It was our 2012 Car of the Year, and it’s immensely capable and still remains one of our all-time favourites. Duster customers too are by and large a happy lot. So then why aren’t there more of them? Why does the Creta sell as much as 10 times more, even though it’s more expensive? The answer to those vexing questions can be found in the Duster’s first touchpoint – the door handles.
Cheap, flap-type door handles, the kind you get on budget cars isn’t a great way to be introduced to a very capable vehicle, but it sets the tone for what is essentially, a solid, mechanically robust and practical car wrapped in a rudimentary set of clothes. Let’s not forget the Duster is fundamentally a Dacia – Renault’s no-frills Romanian brand aimed at serving working-class consumers in Eastern Europe – and wasn’t conceived to cater to the more aspirational and status-conscious Indian buyer.
SHORT AND SWEET: Duster responsive in stop-go traffic, thanks to short gearing.
It’s because of the Dacia DNA that the Duster lacks the sophistication and finesse of the Creta, and this recently facelifted model too (new to our long-term fleet) is a bit too ‘mechanical’ for today’s touchscreen generation. Speaking of touchscreens, the one in the Duster got an upgrade early this year. The infotainment system, however, is pretty ordinary compared to what the ‘connected’ cars like the Seltos, Hector and Venue have to offer.
The interior plastics and trim have been upgraded too, but again, the cabin doesn’t feel premium enough and it’s a shame that the top RxZ trim is now only available on the two-wheel-drive variants and has been dropped from the AWD version.
WILL TRAVEL: Long-travel rear suspension and high-profile tyres ideal for bad roads.
Our long-termer is specced in the RxS trim, the highest one for the AWD variant. The blank spaces on the steering wheel highlight the absence of steering-mounted controls and is a constant reminder that this is not the top-spec model. Audio controls are within finger reach, but they are at an odd position – mounted on the steering column, behind the wheel, one that I’m still not used to even after a month of living with the Duster. The October heat emphasised another ergonomic foible – the air-con controls. Not only are they situated low down on the centre console, they are also mechanically (and not electrically) controlled, feel low rent and are heavy to operate. Yes, the Duster didn’t really do well in terms of first impressions but all it took was the first round trip from home to have me completely sold.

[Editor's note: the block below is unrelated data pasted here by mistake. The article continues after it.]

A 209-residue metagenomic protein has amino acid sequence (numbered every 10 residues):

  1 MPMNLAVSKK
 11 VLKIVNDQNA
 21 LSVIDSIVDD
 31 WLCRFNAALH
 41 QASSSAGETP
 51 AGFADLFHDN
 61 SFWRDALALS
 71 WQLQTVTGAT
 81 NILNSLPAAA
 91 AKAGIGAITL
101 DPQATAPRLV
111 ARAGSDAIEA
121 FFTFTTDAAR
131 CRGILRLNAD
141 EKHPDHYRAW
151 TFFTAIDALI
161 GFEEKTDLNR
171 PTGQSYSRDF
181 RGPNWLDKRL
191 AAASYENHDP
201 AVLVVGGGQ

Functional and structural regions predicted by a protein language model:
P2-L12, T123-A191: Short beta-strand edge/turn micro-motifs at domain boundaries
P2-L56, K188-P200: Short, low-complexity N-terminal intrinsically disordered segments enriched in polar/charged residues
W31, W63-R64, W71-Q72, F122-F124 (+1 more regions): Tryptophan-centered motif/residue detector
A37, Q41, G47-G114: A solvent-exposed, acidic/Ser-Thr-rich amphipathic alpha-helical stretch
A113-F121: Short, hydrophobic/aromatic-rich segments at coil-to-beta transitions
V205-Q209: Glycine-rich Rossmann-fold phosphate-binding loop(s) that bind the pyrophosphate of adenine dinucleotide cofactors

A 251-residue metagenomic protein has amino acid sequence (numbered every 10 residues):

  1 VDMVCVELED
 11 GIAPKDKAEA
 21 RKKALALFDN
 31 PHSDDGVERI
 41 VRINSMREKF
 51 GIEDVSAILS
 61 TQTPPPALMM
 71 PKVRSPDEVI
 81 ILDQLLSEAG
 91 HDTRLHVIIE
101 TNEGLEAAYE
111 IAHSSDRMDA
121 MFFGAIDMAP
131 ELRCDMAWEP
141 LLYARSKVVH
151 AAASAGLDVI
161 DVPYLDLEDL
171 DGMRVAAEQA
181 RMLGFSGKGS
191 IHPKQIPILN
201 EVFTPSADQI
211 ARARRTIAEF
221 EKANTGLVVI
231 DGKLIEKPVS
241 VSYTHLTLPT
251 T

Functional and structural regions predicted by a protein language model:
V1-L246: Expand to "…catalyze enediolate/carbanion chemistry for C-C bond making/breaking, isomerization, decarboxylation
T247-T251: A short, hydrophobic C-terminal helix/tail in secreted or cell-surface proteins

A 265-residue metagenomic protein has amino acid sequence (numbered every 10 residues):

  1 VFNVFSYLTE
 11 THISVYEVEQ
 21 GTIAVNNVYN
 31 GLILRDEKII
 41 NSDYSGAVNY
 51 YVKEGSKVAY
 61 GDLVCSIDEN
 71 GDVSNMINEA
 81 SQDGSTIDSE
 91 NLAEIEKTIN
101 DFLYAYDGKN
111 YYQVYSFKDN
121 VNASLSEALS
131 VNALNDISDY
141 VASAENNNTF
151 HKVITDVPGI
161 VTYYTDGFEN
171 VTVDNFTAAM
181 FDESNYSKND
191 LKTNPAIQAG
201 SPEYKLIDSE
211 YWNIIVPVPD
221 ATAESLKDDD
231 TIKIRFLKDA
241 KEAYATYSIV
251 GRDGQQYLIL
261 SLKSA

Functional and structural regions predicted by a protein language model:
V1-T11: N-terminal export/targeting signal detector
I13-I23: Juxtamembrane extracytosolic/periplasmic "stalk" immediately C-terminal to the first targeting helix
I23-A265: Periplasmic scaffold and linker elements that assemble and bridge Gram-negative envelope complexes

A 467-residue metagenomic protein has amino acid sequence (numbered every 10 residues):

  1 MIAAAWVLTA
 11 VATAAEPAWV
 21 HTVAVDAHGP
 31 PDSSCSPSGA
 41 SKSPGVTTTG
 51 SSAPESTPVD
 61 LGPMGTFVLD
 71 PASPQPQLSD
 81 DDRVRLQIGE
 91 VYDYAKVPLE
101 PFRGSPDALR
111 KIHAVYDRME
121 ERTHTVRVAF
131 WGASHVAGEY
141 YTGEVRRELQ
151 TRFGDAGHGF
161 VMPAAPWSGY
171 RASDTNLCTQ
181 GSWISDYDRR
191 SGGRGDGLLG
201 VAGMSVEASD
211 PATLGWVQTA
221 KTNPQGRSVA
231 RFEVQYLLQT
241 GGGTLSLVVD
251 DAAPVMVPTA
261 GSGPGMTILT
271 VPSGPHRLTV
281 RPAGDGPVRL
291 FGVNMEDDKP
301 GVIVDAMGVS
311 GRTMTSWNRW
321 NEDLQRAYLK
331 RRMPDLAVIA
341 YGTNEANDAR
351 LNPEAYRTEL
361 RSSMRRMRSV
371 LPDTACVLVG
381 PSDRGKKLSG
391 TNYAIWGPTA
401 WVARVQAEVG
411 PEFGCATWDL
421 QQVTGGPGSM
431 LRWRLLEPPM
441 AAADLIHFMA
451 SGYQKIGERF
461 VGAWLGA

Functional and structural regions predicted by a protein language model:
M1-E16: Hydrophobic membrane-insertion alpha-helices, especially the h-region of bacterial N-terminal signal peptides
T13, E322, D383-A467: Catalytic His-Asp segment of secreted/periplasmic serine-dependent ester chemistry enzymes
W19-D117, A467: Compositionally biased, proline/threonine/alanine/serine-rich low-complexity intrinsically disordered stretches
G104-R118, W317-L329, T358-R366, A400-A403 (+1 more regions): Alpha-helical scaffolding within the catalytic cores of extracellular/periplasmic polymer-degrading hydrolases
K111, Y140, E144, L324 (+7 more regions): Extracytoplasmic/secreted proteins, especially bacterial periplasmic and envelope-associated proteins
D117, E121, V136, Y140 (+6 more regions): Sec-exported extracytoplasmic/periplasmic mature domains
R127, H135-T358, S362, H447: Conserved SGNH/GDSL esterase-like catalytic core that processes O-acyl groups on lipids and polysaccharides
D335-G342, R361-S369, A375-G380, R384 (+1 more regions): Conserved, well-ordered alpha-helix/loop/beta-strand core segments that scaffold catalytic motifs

You would think that the all-wheel-drive Duster offers no benefit in city use, but it’s in the scrum of Mumbai and not some off-road track that it drives distinctly better than the two-wheel-drive variant. There are two reasons for this.
IN A FLAP: Flap-type door handles feel flimsy and downmarket.
The first is the gearing: it is much shorter than in the two-wheel-drive and this makes the Duster so much more driveable at low speeds. The turbo lag the 1.5 K9K Renault diesel is known for is barely noticeable and a short first gear is great for pulling away from a standstill. A heavy clutch pedal was a big issue on the earlier Dusters but with successive facelifts (this is the second one since it was launched in 2012), Renault has worked hard at reducing pedal effort. The 6-speed gearbox still needs a good shove to slot through the gears and the hydraulic steering is a touch heavy too, especially at low speeds. Yes, the Duster isn’t a particularly light car to drive around town but the way it thumps through potholes is a huge part of its appeal.
And this leads me to the second big reason why the AWD Duster works better on bad roads – its fabulous independent rear suspension with extra travel and wheel articulation that’s genuinely handy on our bombed-out city roads. An extra layer of cushioning comes from the high-profile 215/65 R16 Apollo tyres, which smoothen out jagged edges, badly levelled manhole covers and broken bits of tarmac that are part of my daily 14km round trip.
COOL IS UNCOOL: Air-con controls badly based and are heavy to operate.
The high seating position and low window line, which afford excellent visibility, are a big help when you’re inches away from bicycles, handcarts, buses and delivery boys. In fact, the Duster gives you the confidence to go into battle, with everyone else also fighting for the same piece of tarmac. And that’s what I love about the Duster – it’s a car that you don’t need to drive gently. Yes, it’s not as premium as the competition but this is an honest, no-nonsense SUV that doesn’t expect to be treated with kid gloves. It’s this carefree character that takes a lot of the stress out of driving in Mumbai.